The Skin of Our Teeth

Sarah Wheatley, Reporter

This spring, the theatre program will perform the play “The Skin of Our Teeth.” The three act play resembles three different time periods: the ice age, the floods, and World War I. The plot revolves around the central protagonists within one family, and the central theme is that humanity prevails.
“Every act there is some major disaster but in the end they come together, stronger than ever, because family survives no matter what happens,” said David Fortunato (’17), who plays Mr. Antrobus in the second act.
The play addresses past tragedies and was originally performed in 1942, but Fortunato thinks that the encounters are relevant to what society is facing right now.
“The way [theater teacher Chris] Rose has been explaining it to us is that he wanted to do it because he feels that it is reflective of what is happening today, with like our current political issues,” Fortunato said.
“I think this play speaks to our need to collaborate and understand each other in order to survive,” Rose stated in an email.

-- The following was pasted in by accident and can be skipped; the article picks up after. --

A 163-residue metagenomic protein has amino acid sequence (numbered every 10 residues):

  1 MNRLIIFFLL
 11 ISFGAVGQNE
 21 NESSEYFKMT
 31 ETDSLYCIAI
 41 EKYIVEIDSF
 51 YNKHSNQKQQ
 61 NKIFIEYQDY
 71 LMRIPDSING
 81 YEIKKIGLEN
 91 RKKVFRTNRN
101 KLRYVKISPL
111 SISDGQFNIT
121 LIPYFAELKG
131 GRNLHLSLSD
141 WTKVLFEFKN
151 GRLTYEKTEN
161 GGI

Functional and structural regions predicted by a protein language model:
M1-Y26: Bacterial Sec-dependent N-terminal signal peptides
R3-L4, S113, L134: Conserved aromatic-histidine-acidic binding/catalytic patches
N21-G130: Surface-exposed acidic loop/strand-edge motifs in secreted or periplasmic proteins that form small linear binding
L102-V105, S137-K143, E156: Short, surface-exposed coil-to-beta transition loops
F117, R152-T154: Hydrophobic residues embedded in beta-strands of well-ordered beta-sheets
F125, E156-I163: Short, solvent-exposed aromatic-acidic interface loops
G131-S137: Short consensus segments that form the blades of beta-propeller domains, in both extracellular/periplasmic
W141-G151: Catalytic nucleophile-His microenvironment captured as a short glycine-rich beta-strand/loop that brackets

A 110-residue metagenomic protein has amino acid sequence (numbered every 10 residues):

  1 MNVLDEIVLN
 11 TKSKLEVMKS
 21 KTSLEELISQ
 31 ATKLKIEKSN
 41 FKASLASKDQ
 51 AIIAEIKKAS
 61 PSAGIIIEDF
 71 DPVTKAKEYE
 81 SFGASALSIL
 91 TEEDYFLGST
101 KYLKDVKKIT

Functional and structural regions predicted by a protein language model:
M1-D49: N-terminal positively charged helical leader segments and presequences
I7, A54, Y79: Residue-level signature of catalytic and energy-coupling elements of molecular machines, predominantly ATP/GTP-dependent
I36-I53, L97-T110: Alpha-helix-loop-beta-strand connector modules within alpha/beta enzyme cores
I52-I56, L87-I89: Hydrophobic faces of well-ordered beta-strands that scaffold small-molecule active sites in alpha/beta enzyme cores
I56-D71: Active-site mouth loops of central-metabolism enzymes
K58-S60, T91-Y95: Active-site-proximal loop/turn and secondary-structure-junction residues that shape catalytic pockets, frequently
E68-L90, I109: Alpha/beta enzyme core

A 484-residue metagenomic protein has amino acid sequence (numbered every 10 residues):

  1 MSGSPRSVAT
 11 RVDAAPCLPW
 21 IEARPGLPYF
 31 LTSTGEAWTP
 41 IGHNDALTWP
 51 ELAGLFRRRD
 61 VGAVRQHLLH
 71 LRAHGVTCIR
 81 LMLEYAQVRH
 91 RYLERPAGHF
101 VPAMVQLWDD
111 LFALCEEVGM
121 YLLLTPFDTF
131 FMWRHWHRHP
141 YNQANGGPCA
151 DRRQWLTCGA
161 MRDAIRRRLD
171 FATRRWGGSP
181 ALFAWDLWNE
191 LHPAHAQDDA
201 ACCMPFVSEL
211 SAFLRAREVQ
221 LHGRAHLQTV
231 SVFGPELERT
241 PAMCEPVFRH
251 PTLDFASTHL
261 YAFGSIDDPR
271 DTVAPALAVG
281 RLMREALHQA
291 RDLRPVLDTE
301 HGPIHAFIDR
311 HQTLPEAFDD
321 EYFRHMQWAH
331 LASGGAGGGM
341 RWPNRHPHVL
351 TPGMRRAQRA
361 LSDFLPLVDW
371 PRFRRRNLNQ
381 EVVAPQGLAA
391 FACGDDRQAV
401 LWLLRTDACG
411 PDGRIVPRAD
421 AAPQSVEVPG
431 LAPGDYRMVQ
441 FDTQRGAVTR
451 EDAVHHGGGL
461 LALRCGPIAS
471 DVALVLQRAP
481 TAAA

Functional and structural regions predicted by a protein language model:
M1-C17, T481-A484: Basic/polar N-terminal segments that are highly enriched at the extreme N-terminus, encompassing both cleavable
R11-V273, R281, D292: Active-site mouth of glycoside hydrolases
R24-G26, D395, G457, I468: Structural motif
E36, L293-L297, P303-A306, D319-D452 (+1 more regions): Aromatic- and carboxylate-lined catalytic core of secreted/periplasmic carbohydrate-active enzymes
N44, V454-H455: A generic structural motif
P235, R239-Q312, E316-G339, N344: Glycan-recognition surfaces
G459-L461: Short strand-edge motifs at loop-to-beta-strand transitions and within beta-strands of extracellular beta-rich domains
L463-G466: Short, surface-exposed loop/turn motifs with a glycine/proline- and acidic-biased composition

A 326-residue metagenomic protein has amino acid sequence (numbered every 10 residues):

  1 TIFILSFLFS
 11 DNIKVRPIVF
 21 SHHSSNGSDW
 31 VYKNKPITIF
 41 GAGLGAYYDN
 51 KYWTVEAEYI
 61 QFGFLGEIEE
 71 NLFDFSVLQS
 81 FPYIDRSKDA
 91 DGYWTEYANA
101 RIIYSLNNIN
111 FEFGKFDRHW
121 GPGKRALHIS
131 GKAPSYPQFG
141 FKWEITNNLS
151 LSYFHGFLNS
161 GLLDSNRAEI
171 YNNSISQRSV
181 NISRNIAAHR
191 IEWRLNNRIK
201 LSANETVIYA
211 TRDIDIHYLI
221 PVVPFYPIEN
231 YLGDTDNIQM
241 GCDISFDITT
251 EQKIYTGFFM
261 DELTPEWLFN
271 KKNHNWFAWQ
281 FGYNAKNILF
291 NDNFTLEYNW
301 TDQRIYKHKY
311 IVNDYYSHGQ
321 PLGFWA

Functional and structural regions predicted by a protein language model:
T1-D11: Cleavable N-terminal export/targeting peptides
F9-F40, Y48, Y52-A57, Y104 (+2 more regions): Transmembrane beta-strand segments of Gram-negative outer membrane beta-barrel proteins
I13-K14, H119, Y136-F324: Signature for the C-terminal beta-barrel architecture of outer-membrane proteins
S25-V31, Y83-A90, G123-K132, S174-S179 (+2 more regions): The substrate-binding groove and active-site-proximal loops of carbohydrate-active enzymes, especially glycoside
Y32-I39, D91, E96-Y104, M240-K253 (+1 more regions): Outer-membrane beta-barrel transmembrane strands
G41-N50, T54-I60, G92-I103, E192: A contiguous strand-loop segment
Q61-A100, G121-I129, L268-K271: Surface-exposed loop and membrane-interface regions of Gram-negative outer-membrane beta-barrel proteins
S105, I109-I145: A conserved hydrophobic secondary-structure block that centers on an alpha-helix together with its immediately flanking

Danielle Saman (’17) describes it as dramatic comedy, but it wasn’t the play she auditioned for. “[Mr. Rose] hadn’t made up his mind yet, so we didn’t know [the play],” Saman said. “So we just did our best, and he changed it, and I think everyone was happy in the end.”
“After auditions I realized we had too many great actors – and the play I was planning to produce simply would not serve all the talented and qualified actors we have at HHS,” Rose stated.
The husband and wife, Mr. and Mrs. Antrobus, and their son, Henry, will be played by different performers in each of the acts. Saman, who plays Mrs. Antrobus in act two, said that the original play only allowed about ten parts.
Brandan Iversen (’17) assumes the roles of Mr. Antrobus, the bingo caller, and Henry. He hopes that the play will be well performed and well received. “My hopes for this play is that the audience enjoys it and hopefully everyone in the cast has an amazing time bringing the spirit of humanity to life,” he said.
Rose said this play will be different from anything they’ve done before. “The set will be visual—and the projections will be “back” projected by the tech crew,” Rose said.
The play is scheduled to show on March 16 and 17 in the auditorium.